- D.C. Cir. # 15-7045 (decided August 5, 2016)
- The district court erred in applying the pre-filing injunction to the Debtor's appeals from the bankruptcy court and the matter remanded to the district court for resolution. The two matters consolidated for appeal were dismissed for failure to state a claim . "These consolidated appeals are the latest chapter in a long line of litigation over a bankruptcy settlement agreed to by the trustee whom the United States Trustee appointed to represent the bankruptcy estate. The debtor’s numerous, frivolous challenges to the settlement led the district court to enter a pre-filing injunction barring him from filing any new civil actions in the district court without court permission. These cases present a question about the scope of that injunction: namely, does it encompass appeals to the district court from bankruptcy court? We conclude that, as written, the injunction does not cover those appeals with sufficient clarity, and that the district court thus erred in striking these three appeals for violating the pre-filing injunction. We nonetheless affirm the dismissal of two of the three appeals on the merits, and we remand for the district court to resolve the third one".
- Procedural context:
- Debtor appealed three rulings of the U. S. District Court for the District of Columbia dismissing his actions against the Trustee (breach of fiduciary duty) and his sisters (RICO and stay violations) arising from his extenuated bankruptcy proceedings and the adverse rulings of the bankruptcy court. Debtor Yelverton appeared in the appellate matter pro se.
- Debtor filed for relief and the trustee negotiated a resolution of a disputed interest in a family business with his sisters. Debtor took exception to this resolution in a series of challenges in the bankruptcy court followed by review in the district court.. Debtor was bound by a prior pre-filing injunction by the district court based upon prior matters related to his filings. Debtor had a lengthy history with the courts on slights arising from his petition and administration of claims. Debtor had filed “over 40 lawsuits, adversary bankruptcy proceedings, or appeals of the bankruptcy court’s rulings,” and within those lawsuits “over 150 motions, including over 50 motions to reconsider, vacate, amend, or obtain relief from a judgment or order.” In response to Yelverton’s many frivolous challenges, the district court entered a pre-filing injunction against him on August 6, 2014. The injunction barred him from filing “any new civil action in [that] Court” without first receiving the court’s permission. The appellate court had previously reviewed and affirmed the injunction bar with respect to "new" matters. The Court found an important distinction in his filing of the appeals from the bankruptcy court to the distinct court, in that it did not require him to file in the district court as would a "new civil" matter. The court discussed that the the injunction clearly prohibited a new filing in the District Court but not necessarily in the bankruptcy court. The court's prohibitive order did not specifically state that new bankruptcy filings were included in its ban. The Court exercised its discretion in a de novo review and dismissed, affirming the bankruptcy court rulings, the two consolidated actions against the Debtor's sisters (RICO claims and for a violation of stay) for failures to state a claim.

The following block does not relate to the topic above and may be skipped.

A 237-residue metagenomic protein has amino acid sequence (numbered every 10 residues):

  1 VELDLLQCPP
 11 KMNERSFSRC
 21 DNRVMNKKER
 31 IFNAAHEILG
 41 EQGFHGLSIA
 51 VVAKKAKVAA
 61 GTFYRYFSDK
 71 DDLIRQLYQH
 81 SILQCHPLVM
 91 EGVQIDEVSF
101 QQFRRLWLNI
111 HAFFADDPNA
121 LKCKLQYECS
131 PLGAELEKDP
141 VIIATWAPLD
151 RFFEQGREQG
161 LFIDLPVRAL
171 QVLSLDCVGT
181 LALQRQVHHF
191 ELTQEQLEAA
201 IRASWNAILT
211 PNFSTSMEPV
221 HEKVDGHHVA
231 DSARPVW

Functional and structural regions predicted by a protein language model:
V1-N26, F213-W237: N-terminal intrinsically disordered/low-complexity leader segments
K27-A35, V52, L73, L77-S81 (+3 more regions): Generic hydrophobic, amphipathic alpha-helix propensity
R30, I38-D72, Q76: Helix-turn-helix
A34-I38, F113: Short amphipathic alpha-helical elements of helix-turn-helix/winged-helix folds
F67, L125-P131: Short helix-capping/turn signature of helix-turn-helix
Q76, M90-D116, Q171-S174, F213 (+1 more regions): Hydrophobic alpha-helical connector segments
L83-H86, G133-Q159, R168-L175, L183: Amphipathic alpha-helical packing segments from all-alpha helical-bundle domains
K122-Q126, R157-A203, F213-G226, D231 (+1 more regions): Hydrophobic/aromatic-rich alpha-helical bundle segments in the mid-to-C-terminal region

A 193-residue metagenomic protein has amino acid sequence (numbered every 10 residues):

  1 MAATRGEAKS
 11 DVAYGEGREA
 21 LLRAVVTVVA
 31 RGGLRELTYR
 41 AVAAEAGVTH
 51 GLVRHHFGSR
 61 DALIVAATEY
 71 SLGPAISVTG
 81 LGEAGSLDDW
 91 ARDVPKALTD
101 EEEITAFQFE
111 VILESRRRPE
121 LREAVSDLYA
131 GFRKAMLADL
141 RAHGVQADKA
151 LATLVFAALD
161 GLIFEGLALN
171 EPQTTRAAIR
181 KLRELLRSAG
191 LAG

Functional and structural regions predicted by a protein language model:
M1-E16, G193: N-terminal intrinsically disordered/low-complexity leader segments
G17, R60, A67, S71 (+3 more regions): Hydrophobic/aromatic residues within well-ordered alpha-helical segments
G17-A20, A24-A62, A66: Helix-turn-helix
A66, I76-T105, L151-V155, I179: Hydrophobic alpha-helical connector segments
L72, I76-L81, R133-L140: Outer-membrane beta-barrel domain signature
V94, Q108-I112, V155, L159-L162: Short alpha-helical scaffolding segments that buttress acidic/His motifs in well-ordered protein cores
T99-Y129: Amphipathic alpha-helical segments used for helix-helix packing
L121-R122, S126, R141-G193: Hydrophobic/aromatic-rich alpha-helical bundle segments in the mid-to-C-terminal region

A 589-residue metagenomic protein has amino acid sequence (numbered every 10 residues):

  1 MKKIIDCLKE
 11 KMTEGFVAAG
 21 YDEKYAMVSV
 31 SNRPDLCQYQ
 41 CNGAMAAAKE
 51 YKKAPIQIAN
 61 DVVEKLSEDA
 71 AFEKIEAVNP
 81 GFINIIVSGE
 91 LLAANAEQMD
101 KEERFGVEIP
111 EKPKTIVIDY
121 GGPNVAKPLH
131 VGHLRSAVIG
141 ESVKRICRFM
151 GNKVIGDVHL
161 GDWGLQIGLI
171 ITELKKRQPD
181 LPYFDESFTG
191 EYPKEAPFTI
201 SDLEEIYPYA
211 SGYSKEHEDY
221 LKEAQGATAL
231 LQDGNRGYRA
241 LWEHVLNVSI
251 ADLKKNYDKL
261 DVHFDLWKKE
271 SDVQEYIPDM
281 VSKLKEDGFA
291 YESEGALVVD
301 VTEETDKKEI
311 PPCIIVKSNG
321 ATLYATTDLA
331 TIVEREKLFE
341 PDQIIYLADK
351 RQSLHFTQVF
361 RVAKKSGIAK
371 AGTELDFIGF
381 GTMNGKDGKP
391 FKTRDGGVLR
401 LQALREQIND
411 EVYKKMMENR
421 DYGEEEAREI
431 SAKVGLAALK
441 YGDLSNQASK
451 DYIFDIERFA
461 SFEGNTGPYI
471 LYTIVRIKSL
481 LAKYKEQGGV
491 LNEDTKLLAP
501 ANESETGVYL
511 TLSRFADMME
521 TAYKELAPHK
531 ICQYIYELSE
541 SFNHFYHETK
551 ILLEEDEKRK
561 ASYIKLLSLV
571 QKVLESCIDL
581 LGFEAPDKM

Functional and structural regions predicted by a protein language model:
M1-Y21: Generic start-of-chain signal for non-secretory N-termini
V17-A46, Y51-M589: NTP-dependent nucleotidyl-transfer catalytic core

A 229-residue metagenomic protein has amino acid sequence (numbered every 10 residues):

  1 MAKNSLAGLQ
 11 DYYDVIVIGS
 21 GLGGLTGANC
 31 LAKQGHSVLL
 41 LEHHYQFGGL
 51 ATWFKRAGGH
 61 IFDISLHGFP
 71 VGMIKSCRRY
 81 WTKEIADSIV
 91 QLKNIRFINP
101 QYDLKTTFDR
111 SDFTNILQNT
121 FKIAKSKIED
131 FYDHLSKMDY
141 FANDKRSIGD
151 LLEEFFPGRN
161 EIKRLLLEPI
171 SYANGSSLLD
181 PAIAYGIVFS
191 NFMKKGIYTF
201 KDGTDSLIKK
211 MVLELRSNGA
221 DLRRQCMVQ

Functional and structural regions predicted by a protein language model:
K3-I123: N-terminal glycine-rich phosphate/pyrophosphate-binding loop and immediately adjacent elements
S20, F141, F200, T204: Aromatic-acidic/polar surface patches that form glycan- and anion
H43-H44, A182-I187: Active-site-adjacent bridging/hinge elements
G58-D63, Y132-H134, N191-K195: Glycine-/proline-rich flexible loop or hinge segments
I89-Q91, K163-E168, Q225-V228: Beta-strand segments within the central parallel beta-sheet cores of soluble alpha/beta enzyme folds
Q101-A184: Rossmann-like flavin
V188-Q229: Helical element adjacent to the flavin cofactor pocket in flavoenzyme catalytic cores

- Circuit Judges Sri Srinivasan, Patricia A. Millett and Robert L. Wilkins. Judge Srinivasan authored the Opinion for the Court.
SEC, et al v. Stanford International Bank, et a
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